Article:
Back in May 2013, a nonprofit called Defense Distributed, run by a Texas law student named Cody Wilson, released the digital design files for a stubby 3D printed pistol called the “Liberator.”
The Liberator was a fully functioning pistol that cost $25 in materials for those with access to a 3D printer.
It made a big splash. The concept of printing a firearm at home was alarming enough that the State Department intervened, demanding that the files be removed on the grounds that they violated the US Arms Export Control Act. The files were removed, then showed up on BitTorrent, and the affair set off a minor moral panic. A Homeland Security memo warned that restricting access to such weapons “may be impossible.” Philadelphia banned them outright. Gizmodo declared that plastic guns “aren’t just toys anymore.”
Designs for 3D printed firearms have proliferated online in the nearly four years since, but those fears about the technology have yet to materialize. In fact, though there have been a few cases in which police have seized 3D printed guns, we were unable to locate a single example of such a weapon having been used to commit a violent crime.
There are a few reasons for that, said Matt Stultz, the digital fabrication editor for the magazine Make: (where I edit a weekly newsletter). The main one: The type of 3D printed gun you can make at home just isn’t very impressive.
“We’re almost back in the muzzleloader days,” Stultz said, noting that in many cases you need to pry the spent cartridge out with pliers after each shot. “Yes, they’re dangerous and they work, but they’re not what we think of as a modern-day firearm.”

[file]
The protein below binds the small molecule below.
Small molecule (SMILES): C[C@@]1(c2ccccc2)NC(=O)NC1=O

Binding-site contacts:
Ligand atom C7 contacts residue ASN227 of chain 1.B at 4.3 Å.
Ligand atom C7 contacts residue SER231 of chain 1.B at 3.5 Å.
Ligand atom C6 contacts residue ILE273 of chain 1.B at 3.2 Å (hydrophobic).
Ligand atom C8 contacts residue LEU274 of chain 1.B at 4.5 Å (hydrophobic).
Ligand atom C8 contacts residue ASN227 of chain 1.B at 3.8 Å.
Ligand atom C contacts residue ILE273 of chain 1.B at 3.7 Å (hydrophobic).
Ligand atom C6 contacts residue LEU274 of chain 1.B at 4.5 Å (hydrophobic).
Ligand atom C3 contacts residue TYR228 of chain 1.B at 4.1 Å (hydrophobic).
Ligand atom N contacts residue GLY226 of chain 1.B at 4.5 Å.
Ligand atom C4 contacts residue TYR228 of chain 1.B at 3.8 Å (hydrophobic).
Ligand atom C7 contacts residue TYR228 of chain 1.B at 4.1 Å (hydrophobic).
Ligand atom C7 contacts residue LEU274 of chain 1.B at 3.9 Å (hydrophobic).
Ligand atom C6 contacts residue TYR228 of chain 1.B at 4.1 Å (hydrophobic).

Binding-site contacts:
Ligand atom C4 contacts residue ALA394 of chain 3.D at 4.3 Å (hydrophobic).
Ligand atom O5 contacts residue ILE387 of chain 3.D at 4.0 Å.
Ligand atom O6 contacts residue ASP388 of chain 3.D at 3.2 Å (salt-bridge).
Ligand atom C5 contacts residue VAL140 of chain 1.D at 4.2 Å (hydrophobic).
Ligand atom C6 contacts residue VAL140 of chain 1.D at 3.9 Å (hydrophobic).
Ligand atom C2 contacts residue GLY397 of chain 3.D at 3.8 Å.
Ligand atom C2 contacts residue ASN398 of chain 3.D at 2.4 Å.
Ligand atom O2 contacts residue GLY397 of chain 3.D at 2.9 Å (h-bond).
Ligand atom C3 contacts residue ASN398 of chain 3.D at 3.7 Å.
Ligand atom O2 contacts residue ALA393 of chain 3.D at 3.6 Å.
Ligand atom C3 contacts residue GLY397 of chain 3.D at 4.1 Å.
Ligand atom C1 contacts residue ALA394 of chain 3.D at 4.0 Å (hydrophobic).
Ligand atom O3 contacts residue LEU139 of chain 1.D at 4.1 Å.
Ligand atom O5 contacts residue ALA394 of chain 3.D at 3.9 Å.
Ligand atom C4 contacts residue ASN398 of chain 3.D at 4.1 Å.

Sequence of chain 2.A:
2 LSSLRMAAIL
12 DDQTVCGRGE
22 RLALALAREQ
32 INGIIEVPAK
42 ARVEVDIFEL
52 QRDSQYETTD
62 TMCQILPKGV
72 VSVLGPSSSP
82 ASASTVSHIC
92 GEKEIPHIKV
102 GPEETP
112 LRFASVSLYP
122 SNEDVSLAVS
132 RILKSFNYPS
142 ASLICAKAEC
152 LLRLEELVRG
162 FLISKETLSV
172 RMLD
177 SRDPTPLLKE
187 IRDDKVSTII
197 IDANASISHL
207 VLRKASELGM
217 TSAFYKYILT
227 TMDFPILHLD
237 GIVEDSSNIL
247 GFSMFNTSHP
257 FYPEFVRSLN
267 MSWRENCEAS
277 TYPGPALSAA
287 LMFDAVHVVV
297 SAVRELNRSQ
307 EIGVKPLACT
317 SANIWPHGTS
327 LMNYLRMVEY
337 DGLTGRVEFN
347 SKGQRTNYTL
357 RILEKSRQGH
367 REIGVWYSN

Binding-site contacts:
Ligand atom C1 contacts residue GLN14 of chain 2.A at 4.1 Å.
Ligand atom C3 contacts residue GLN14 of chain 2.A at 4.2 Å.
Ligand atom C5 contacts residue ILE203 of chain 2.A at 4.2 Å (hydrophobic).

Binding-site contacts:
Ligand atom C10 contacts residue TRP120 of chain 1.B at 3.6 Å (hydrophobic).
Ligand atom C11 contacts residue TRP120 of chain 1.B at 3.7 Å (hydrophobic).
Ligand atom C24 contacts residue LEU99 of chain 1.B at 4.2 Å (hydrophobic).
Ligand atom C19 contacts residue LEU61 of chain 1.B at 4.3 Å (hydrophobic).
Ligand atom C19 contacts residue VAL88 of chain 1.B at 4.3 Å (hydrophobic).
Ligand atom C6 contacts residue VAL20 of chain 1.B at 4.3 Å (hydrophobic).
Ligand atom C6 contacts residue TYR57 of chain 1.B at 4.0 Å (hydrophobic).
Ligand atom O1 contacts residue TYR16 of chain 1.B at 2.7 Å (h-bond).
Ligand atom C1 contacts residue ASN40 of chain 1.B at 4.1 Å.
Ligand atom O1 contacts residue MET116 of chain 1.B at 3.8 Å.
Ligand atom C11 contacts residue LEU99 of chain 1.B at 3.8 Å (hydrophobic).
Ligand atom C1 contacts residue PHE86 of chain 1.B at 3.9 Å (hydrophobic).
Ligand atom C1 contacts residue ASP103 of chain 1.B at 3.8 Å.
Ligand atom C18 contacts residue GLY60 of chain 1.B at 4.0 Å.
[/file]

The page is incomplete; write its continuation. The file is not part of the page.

It even turned out that the Liberator was prone to exploding when fired.
That’s not to say enthusiasts aren’t working on the next generation of 3D printed guns. A group called FOSSCAD maintains a Github repository of designs for pistols, rifles, and even grenades and ammunition — but though Stultz has been impressed by some of the designs, he suspects that the technical capabilities of desktop 3D printers just aren’t up to the job of printing a reliable gun out of plastics. “I could make a better firearm out of parts I bought at Lowe’s," Stultz said.
“I could make a better firearm out of parts I bought at Lowe’s.”
What’s more worrisome, according to Stultz, are the tinkerers who are working within the constraints of existing laws to fabricate off-the-books guns. Cody Wilson, for instance, the law student behind the Liberator, later developed the Ghost Gunner, a specialized milling machine that can complete an unfinished “lower receiver” for an AR-15 rifle — resulting in a gun with no serial number.
In the future, we may also have to contend with metal 3D printing being used to make a weapons. Using a million-dollar sintering laser printer, Californian custom manufacturing outfit Solid Concepts created a stainless steel version of John Browning’s M1911 pistol.
Any technology to fabricate a firearm would have to become extraordinarily cheap to compete with street guns, Stultz said. However, with patents on metal 3D printing starting to expire, metal 3D printers could experience the same precipitous fall in price as plastic printers.
“The genie’s already out of the bottle,” Stultz said. “This Github repository has been out for years. What’s the government going to do, say it’s illegal? They’ll take it to the darknet.”